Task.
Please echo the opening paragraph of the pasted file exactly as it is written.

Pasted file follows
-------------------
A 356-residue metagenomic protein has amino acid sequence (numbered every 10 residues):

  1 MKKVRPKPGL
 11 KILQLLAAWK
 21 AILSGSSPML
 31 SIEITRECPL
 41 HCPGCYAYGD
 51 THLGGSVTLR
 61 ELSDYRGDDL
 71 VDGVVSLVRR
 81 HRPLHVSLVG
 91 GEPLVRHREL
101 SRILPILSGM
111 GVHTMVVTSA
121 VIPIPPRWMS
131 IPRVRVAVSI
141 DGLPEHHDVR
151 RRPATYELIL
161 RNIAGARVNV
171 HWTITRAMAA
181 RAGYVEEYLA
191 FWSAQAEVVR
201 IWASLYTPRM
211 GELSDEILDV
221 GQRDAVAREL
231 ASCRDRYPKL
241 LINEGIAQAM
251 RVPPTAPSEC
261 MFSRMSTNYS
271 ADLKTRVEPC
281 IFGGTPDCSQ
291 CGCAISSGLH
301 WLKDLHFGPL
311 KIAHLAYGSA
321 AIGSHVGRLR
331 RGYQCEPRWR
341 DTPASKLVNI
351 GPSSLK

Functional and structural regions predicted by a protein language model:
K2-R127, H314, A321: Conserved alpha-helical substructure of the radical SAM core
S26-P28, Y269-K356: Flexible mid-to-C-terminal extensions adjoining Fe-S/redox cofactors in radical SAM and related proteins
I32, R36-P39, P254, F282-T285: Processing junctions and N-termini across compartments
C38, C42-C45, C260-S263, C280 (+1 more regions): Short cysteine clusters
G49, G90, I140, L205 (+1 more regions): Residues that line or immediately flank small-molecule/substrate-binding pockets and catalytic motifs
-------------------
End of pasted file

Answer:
A 356-residue metagenomic protein has amino acid sequence (numbered every 10 residues):